The Bi+ community is regularly stereotyped as being hypersexualized under the false notion that they will have sex with anyone. The identities of Bi+ women are frequently exploited as a sexual fetish — mainly for heterosexual men. As Isabella Simonetti writes, “The legitimacy of my sexuality is constantly questioned. What’s more, I’m fetishized and viewed as an object of sexual fascination by straight men...Dating apps like Tinder serve as a way for members of the LGBTQ community to connect within heteronormative culture. On Tinder, I frequently come across couples looking for bisexual ‘unicorns’ to have threesomes with. Most fetishes are rooted in the allure of the unfamiliar — that’s what makes them enticing. Until bisexuality is more widely accepted, people will continue to force their fantasies on queer women.”
In 2020, Cosmopolitan magazine ran a controversial essay that claimed bisexual men are the best lovers. The piece highlights common essentialist ideas that Bi+ people are or are not a certain thing, instead of viewing the community as diverse. Some people might misunderstand and think, “It seems like the Bi+ community is being complimented — what’s so bad about that?” As J.R. Yussuf notes “What’s missing is that these are two sides of the same biphobic coin which sees someone’s bisexuality as the entirety of their being and more relevant than their personhood… Being fetishized is not a replacement for affirmation, resources, and putting an end to biphobia.”
The Bi+ community often struggles to feel ownership in their identity due to assumptions being projected onto them by others — that is, others defining their attractions, labels, and identity as different than what they really are. A research study published in the journal Psychology of Sexual Orientation and Gender Diversity found this to mainly be due to the fact that people (straight people, gay men and lesbians alike) perceive bisexuals as being more sexually attracted to men than they are to women. That is, Bi+ women are often regarded as straight but pretending to be gay, while Bi+ men were often thought to be gay but pretending to be straight as a form of denial. This is harmful because it diminishes the power one has to self-identify and further pushes the phenomenon that Bi+ people will not be believed for who they are.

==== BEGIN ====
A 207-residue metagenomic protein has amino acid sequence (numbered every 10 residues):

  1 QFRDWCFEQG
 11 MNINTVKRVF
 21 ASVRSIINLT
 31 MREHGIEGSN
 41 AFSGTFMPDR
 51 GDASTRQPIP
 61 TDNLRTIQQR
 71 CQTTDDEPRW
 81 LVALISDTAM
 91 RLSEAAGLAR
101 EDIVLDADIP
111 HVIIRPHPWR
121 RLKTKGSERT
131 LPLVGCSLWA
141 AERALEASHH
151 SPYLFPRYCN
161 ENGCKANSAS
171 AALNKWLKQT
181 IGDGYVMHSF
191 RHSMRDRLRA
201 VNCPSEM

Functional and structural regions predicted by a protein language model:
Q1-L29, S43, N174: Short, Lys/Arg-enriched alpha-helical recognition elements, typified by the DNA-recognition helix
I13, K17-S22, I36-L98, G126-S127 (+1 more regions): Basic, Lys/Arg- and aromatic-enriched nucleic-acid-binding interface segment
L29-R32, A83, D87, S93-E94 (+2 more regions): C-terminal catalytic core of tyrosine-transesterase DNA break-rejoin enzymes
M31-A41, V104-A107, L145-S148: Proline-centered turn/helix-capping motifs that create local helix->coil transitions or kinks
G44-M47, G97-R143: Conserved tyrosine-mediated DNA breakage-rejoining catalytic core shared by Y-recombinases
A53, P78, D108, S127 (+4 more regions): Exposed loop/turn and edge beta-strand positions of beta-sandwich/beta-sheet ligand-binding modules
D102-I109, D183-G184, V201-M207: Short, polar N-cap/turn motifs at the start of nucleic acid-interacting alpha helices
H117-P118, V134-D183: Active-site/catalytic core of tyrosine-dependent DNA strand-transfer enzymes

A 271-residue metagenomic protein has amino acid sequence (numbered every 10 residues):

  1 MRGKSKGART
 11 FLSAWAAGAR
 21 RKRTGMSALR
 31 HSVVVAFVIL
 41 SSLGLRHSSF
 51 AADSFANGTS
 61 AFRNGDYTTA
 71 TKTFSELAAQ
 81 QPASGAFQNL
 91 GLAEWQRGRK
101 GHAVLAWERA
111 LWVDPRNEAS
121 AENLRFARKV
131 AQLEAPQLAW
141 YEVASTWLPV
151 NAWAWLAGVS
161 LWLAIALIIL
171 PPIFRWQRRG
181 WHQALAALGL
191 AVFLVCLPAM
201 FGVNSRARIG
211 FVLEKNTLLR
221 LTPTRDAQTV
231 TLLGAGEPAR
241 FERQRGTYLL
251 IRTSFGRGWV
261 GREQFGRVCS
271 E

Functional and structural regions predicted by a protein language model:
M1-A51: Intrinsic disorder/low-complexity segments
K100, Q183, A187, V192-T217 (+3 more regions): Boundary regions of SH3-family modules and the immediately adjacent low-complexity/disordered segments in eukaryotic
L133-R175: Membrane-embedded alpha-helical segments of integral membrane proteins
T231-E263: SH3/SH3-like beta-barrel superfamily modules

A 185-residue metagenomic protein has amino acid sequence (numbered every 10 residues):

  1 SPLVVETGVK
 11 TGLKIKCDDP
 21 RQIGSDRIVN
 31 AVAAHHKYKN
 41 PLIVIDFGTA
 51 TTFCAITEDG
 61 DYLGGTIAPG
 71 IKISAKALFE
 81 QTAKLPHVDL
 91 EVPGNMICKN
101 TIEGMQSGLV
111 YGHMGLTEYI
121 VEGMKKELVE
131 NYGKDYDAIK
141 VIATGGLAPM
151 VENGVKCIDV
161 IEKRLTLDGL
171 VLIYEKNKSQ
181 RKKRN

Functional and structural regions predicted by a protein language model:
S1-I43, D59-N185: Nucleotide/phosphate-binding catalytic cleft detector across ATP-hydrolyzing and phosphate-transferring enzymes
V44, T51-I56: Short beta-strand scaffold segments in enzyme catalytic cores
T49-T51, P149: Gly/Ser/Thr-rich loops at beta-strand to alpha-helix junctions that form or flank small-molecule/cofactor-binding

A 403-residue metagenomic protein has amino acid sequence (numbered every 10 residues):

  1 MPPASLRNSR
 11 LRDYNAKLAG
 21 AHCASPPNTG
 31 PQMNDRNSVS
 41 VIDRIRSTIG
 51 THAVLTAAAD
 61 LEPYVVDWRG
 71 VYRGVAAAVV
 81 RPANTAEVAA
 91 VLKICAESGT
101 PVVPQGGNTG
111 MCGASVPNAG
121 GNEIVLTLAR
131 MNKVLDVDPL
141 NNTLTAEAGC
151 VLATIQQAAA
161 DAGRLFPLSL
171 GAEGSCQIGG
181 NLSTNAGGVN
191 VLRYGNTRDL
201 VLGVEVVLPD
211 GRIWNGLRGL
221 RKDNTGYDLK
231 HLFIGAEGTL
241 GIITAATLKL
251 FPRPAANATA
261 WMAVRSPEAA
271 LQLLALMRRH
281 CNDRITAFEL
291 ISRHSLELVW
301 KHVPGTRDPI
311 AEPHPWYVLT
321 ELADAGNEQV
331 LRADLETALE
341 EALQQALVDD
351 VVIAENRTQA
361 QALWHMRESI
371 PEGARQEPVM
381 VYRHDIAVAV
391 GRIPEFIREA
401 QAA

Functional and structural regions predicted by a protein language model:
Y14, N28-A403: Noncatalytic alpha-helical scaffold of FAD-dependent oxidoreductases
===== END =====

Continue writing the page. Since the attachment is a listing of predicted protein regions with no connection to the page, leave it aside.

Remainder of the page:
This not only works against Bi+ people, but is also damaging when used the other way around — when people describe certain eras of their life when they had an attraction for the same or opposite sex, but don’t identity as being Bi+. For example, the term “lesbian until graduation” was adopted by A. Davis in her 1999 article about experimenting with women in college. Many people regarded her as bisexual due to this; however, she herself identified as heterosexual and attributes her experimentation to a specific time period when she nourished curiosities that she later did not come to identify with. As this example helps to showcase, people can experience different sexual identities throughout their life, and not identify as being Bi+ (like a person who is married for 20 years in a heterosexual relationship, then later feels that they identify as a lesbian). Assigning identities is solely up to the individual to do for themselves, and they should not be labeled by others.